The ADC of Moral Judgment
Veljko Dubljević, PhD (North Carolina State University, Pragmatic Health Ethics Research Unit); Sebastian Sattler, PhD (University of Cologne); Eric Racine, PhD (Pragmatic Health Ethics Research Unit, Université de Montréal, McGill University)
Social Sciences and Humanities Research Council (SSHRC)
Moral judgment and decision-making tackle difficult situations involving conflicting ethical principles and social values. In order to define and test moral judgments, researchers have generated different hypothetical cases to evoke moral intuitions which would support or disprove conclusions stemming from competing moral theories. This project starts from the assumption that there are three kinds of moral intuitions stemming from three kinds of heuristic processes that simultaneously modulate moral judgments. They also form the basis of three distinct moral theories by substituting the global attribute of moral praiseworthiness or blameworthiness with the simpler attributes of virtue/vice of the agent (A), right/wrong deed (D) and good/bad consequences (C),which should be seen as testable sources of moral insight.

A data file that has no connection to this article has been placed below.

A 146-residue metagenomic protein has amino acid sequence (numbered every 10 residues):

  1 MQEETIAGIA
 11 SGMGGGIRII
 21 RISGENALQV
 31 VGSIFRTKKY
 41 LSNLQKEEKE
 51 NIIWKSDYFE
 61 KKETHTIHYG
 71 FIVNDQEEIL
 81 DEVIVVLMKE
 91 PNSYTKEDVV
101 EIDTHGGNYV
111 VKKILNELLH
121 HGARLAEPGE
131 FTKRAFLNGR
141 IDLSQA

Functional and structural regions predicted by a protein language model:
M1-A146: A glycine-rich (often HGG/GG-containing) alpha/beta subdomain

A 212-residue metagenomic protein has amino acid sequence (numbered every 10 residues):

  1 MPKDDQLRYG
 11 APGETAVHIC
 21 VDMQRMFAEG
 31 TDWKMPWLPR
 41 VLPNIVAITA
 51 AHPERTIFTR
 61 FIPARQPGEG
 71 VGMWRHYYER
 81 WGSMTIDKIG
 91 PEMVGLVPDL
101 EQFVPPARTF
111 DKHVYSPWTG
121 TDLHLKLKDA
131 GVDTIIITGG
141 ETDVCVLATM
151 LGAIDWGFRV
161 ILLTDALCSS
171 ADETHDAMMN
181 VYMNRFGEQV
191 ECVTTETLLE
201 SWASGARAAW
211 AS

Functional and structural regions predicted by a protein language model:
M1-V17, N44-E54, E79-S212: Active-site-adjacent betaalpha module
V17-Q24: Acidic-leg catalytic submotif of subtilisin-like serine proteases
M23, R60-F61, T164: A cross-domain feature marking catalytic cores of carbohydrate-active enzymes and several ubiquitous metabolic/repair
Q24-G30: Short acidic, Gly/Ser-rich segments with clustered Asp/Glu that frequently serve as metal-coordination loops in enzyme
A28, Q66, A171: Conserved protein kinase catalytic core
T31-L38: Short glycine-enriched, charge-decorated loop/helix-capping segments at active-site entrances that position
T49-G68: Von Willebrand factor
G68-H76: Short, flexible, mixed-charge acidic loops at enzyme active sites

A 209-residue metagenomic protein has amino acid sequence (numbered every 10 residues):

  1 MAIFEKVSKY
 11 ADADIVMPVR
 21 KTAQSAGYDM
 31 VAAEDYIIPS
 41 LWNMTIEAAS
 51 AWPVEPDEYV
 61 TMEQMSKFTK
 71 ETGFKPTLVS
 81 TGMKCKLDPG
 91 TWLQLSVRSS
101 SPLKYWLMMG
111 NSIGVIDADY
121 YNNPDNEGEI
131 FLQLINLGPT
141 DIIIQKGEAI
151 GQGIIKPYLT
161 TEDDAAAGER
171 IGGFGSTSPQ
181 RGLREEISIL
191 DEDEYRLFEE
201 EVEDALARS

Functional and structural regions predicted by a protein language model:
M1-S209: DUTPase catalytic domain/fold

Dubljević, V., & Racine, E. (2014). The ADC of moral judgment: Opening the black box of moral intuitions with heuristics about agents, deeds, and consequences. AJOB Neuroscience, 5(4), 3-20.
Dubljević, V., & Racine, E. (2013). Judging deeds, not psychopaths. AJOB Neuroscience, 4(2), 33-34.